Saturday, July 20, 2019

Canellakis is Coming!

Conductor Karina Canellakis (from her San Francisco Symphony event page)

(Boy, do I wish I had a Game of Thrones font!)

At a time when following the news feels like “one damned thing after another,” BBC News provided a major lift to my spirits with a decidedly upbeat article by BBC music reporter Mark Savage. On the surface this seemed like the usual annual account of the First Night of the BBC Proms, but the occasion was anything but usual. The conductor was New Yorker Karina Canellakis, a violin graduate from the Juilliard School who was encouraged by Simon Rattle to leave the Second Violin section of the Chicago Symphony Orchestra and take up conducting. She has now made history as the first woman to conduct First Night.

She prepared a program that might almost have served as a thank-you to Rattle for encouraging her career change. The second half was devoted entirely to Leoš Janáček’s “Glagolitic Mass,” so named because it is a setting of the Mass text in the Glagolitic alphabet. During his tenure with the City of Birmingham Symphony Orchestra, Rattle made a particularly impressive recording of this piece; and it is actually the “lead” selection (the first eight tracks of the first CD) in the Warner Classics anthology, Simon Rattle: The CBSO years.

The challenge of performing this piece goes beyond the music. Glagolitic is the predecessor of the modern Cyrillic alphabet, but there is very little knowledge about its phonetics. As a result, as mezzo Jennifer Johnston put it, pronunciation was “our best guess, along with academics who’ve given us some guidance.”

However, honoring Rattle was only part of the package Canellakis delivered at Proms. She opening with the world premiere performance of “Long Is the Journey – Short Is the Memory” by fellow New Yorker Zosha Di Castri. This was composed on a commission by the BBC to mark (today’s) 50th anniversary of the Apollo 11 Moon landing. This was followed by Antonín Dvořák’s Opus 109 symphonic poem, “The Golden Spinning Wheel,” given, according to Savage, “a lovingly-shaped rendition.”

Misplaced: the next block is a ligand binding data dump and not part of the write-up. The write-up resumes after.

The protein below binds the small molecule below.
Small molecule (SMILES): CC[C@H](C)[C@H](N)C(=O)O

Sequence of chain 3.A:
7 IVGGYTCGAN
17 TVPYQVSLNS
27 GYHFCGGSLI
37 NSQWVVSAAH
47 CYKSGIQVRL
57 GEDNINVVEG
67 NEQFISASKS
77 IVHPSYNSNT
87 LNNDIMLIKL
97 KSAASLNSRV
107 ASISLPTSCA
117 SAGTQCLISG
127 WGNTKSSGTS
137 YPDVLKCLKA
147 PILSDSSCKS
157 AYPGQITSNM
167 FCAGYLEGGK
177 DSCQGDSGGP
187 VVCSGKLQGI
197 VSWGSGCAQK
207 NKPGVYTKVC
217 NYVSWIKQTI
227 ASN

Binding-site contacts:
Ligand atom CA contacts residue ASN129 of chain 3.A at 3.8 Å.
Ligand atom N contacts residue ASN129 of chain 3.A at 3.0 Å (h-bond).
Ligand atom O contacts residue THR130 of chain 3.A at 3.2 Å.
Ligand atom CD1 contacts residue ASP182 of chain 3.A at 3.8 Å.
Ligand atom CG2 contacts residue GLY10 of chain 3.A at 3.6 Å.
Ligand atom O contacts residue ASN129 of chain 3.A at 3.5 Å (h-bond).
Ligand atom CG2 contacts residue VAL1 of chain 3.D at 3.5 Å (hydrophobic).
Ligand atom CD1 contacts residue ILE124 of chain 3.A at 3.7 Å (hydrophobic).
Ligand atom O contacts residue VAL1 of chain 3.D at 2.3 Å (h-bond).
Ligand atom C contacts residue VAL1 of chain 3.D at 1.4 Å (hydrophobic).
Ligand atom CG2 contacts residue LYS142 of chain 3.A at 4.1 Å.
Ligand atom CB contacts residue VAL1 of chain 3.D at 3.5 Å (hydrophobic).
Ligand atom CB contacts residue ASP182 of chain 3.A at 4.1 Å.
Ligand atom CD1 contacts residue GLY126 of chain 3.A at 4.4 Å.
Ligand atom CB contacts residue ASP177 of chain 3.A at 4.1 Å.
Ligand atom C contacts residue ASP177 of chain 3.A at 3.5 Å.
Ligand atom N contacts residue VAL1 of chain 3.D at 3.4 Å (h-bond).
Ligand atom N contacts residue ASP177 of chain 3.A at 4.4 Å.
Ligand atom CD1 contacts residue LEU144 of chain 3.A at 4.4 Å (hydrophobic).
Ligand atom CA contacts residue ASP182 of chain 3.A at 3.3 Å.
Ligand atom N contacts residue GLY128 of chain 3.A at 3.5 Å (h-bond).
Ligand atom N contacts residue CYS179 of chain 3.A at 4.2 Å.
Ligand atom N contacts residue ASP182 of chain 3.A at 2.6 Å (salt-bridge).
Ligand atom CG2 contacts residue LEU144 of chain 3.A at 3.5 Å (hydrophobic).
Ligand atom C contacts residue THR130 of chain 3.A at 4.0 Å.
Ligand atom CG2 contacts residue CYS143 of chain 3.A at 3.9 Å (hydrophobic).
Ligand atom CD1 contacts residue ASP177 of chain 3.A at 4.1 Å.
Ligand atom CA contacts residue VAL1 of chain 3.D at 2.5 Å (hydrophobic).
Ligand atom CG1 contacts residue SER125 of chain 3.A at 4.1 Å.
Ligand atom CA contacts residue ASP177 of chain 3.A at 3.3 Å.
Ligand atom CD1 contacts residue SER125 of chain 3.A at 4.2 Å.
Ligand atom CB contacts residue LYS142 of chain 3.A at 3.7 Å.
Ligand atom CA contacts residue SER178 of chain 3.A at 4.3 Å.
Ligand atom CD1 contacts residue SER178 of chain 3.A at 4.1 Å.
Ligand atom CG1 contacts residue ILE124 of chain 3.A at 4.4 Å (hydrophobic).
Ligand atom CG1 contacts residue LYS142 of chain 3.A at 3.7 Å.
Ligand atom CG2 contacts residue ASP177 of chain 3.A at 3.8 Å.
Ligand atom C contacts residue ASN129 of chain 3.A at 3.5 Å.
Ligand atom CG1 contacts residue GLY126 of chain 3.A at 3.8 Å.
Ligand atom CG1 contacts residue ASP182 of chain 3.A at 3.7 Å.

Nevertheless, all of this is now in the past; but as William Shakespeare had Antonio say in The Tempest, “What's past is prologue.” Canellakis’ successful Proms debut should prepare those of us in the Bay Area for her debut on the podium of the San Francisco Symphony this coming October. She has prepared a program with a challenge entirely different from that of dealing with text written in Glagolitic.

The program will be shared by the two major Russian composers of the first half of the twentieth century, Sergei Prokofiev and Dmitri Shostakovich. What is interesting is that Canellakis has chosen selections by each of these composers with extended passages that dwell on strict repetition to the point of aggravation, almost as if each of them were trying to get even with Maurice Ravel’s “Bolero” in his own way. The Prokofiev selection will be his first (Opus 10) piano concerto in D-flat major; and since it was completed in Russia in 1912, any connection to “Bolero” is entirely anachronistic. Nevertheless, the opening measures are so repetitive that it almost seems as if Prokofiev wanted to push (or cross) the limits of listener tolerance, while Ravel’s variation in instrumentation makes for a less provocative experience.

Prokofiev’s concerto lasts only about a quarter of an hour in its entirety. The remainder of the program will be devoted the Shostakovich’s Opus 60 (seventh) symphony. This symphony is known as the “Leningrad;” and it was completed shortly after the beginning of the 900-day Siege of Leningrad. (The city was still under siege when the symphony was first performed in Samara.) The first movement is dominated by what has been called the “invasion” march; and the Wikipedia page for this symphony clearly nods to Ravel in describing this march as a “bolero-like ostinato.”

However, this is a case of devils in the details. The second half of the theme sounds like a clear quotation of “Da geh' ich zu Maxim” (you’ll find me at Maxim’s), sung by Count Danilo Danilovitsch in Franz Lehár’s operetta The Merry Widow; and no less than Shostakovich’s son has affirmed that the composer intended this as a shameless appropriation. Nevertheless, Russians hearing the symphony for the first time were, at least according to prevailing (i.e. “Party line”) reports, profoundly moved by the intensity that cut through the entire composition.

The American premiere was given by the NBC Symphony Orchestra conducted by Arturo Toscanini for a live radio broadcast. The recording of that concert is included in the complete collection of RCA recordings of Toscanini performances. Critical reception, however, was another matter. Writing for the New York Herald Tribune, Virgil Thomson declared, “It seems to have been written for the slow-witted, the not very musical and the distracted.” There is also the story that Béla Bartók listened to the broadcast from a hospital bed and was so aggravated that he appropriated the “Maxim” theme for his own “Concerto for Orchestra.” (It provides the “interruption” for the movement entitled “Intermezzo Interotto.”) However, the pianist György Sándor, who worked closely with Bartók, claims that Bartók’s appropriation was from Léhar, rather than Shostakovich!

I have provided all of this background to make it clear that Canellakis will be biting off a good deal to chew when she comes to Davies. I, for one, am looking forward to the occasion. I am glad that she will be taking bold chances at a time when there are too many concert programs trying to “play it safe” in the hopes that more audiences will be inclined to attend.

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